I write to urge the Food and Drug Administration (FDA) to take immediate steps to halt the use of lindane, a toxic and environmentally persistent insecticide, as a pharmaceutical treatment for head lice in children. Lindane is classified as an organochlorine insecticide that has been used both in prescription shampoos to treat head lice and scabies, under the jurisdiction of the FDA, as well as in agriculture as a common pesticide to treat crops, forestry products and livestock under the jurisdiction of the Environmental Protection Agency (EPA). Out of recognition of its toxicity to humans and its environmental persistence, in 2006 the EPA cancelled all pesticide registrations for agricultural uses of lindane. In addition, in 2009 more than 160 nations agreed to ban the agricultural use of lindane under the Stockholm Convention on Persistent Organic Pollutants. Despite these actions and the known danger that lindane poses to human health, the FDA continues to allow the use of this insecticide as a treatment for head lice in children. Lindane’s continued use in prescription shampoos and lotion have also been associated with increased resistance and reduced efficiency in the treatment of head lice as well as with contamination of waterways.
A variety of adverse reactions to lindane pharmaceuticals have been reported, ranging from skin irritation to seizures, and, in rare instances, even death. Based largely on animal studies, the International Agency for Research on Cancer (IARC) classified lindane as a possible human carcinogen, and in 2005 the U.S. Department of Health and Human Services (HHS) determined that lindane may be reasonably expected to cause cancer in humans. In addition to carcinogenic effects, lindane exposure can harm the nervous system. When the EPA evaluated the health and environmental costs associated with lindane use in agricultural settings it noted that “lindane primarily affects the nervous system causing neurotoxic effects… when people are exposed to lindane through food, water or the atmosphere, they will accumulate lindane residues in their fatty tissues, and these lindane residues will remain there for an undetermined amount of time.”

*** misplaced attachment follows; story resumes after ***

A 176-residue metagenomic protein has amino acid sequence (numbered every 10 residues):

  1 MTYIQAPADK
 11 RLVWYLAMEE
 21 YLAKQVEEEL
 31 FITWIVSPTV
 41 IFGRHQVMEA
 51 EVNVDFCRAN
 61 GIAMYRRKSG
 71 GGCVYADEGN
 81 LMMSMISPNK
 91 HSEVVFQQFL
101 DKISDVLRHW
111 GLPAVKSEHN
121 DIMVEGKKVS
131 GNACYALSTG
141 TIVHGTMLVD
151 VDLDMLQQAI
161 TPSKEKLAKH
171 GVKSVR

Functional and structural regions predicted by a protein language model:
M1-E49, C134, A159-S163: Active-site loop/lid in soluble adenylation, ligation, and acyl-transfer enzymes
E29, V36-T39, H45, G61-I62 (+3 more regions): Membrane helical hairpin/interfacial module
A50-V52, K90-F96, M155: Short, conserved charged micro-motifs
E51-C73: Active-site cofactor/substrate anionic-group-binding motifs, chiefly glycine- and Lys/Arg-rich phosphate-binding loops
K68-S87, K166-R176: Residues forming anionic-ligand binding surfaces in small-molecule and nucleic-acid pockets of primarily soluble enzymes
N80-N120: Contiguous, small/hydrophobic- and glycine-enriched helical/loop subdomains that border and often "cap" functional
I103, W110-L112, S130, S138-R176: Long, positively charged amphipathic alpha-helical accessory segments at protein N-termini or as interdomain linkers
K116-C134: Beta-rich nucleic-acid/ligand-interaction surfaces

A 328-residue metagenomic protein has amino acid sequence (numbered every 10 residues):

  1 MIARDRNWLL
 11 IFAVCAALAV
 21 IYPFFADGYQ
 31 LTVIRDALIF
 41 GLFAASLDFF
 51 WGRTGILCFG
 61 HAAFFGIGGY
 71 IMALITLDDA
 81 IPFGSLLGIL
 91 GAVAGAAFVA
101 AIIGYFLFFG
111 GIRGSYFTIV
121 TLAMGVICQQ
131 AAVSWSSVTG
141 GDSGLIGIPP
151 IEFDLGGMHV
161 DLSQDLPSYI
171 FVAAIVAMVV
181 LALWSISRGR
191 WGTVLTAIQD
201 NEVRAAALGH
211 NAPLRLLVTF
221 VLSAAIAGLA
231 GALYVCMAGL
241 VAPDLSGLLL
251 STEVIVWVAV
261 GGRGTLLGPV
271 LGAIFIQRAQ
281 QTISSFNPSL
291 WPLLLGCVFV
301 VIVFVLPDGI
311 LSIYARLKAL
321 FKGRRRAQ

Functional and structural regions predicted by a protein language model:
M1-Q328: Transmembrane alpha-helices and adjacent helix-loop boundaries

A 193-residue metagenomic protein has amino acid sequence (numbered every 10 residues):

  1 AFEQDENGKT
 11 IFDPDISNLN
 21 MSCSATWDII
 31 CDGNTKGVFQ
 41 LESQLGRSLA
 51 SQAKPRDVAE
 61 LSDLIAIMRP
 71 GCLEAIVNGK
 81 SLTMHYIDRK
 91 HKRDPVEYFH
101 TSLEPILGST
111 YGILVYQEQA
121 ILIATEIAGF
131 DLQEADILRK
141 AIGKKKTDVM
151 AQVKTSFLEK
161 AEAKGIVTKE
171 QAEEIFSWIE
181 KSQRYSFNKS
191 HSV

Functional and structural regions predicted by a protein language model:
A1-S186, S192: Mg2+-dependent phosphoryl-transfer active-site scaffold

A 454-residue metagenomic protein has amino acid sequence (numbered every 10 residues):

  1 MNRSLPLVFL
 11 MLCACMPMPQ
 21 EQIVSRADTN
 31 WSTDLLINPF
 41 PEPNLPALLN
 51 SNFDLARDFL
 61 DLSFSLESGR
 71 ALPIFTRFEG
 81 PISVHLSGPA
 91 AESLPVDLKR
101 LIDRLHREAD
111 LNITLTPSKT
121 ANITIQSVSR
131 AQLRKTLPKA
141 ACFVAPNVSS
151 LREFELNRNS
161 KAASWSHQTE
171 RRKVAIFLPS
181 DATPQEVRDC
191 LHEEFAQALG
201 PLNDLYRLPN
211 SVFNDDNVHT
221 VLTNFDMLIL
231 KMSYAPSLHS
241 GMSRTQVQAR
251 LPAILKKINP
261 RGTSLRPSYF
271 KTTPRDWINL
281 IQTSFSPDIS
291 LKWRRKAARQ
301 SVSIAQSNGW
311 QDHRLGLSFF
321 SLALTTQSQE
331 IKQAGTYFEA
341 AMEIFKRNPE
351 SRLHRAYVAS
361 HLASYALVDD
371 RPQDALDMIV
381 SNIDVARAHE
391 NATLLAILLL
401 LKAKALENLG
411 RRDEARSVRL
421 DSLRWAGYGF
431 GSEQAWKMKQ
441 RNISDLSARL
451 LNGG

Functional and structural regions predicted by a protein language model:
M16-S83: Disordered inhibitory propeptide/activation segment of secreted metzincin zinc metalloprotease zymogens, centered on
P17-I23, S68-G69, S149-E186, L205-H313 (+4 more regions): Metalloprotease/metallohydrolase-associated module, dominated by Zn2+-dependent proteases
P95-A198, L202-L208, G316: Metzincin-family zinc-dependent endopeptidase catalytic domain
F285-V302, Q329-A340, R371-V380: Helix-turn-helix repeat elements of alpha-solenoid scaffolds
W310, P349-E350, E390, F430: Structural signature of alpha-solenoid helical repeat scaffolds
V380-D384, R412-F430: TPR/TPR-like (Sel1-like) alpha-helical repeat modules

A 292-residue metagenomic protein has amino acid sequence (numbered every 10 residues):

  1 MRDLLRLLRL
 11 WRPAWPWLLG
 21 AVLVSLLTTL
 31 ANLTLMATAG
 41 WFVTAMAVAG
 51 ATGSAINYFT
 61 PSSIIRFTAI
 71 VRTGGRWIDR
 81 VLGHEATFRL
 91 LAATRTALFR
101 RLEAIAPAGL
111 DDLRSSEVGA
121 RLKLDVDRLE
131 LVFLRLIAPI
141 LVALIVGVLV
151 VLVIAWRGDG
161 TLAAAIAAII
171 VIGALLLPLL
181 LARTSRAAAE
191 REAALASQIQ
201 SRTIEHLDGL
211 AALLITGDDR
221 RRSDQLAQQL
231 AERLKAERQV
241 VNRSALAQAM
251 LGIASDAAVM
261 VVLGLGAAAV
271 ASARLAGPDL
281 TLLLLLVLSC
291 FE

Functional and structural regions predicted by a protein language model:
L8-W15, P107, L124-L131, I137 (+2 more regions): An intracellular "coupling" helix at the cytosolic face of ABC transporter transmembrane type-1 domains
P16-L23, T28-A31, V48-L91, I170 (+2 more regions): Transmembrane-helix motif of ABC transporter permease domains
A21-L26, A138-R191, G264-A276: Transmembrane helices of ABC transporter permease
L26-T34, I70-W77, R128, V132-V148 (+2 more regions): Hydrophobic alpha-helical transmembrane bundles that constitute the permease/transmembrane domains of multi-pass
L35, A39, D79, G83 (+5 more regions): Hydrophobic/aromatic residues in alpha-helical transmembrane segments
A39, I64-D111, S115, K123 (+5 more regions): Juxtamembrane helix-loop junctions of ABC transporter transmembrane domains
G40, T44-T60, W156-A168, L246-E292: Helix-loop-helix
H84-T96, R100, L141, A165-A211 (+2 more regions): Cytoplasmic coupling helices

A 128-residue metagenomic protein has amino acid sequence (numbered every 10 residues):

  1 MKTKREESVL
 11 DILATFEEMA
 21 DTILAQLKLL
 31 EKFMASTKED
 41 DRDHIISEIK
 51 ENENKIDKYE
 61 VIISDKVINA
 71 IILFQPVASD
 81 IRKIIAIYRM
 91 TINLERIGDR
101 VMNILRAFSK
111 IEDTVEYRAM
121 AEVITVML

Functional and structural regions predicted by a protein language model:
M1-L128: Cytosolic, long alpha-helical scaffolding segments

Since infestations of lice and scabies are most often found in large institutions such as schools, it is reasonable to assume that a large portion of the U.S. population of patients treated with lindane is comprised of children. In fact according to the Centers for Disease Control and Prevention (CDC), in the United States, infestation with head lice is most common among children 3 to 11 years of age, with an estimated 6 to 10 million infestations that occur each year. As the EPA has noted, infants and children are especially sensitive to the health risks posed by pesticides because of their developing organs and immature excretory system. Furthermore, recent evidence suggests that because of the widespread use of this chemical treatment, lice and scabies have become increasingly resistant to lindane, reducing its efficacy as a treatment. In fact, studies of lindane have found that it only kills 50-70 percent of lice eggs.6 As FDA has previously acknowledged, parents may be inclined to overuse lindane in their zeal to treat their children as quickly as possible, which increases the amount of lindane children are exposed to, consequently increasing the likelihood of adverse impacts. Additionally, head lice and scabies can be effectively treated without the use of lindane. A 2002 study that compared efficacy of five available products on resistant head lice found that lindane was the least effective of all the products. With other alternatives that are more effective, non-toxic, and less expensive, the continued approval of lindane as a treatment for head lice and scabies is unnecessarily dangerous.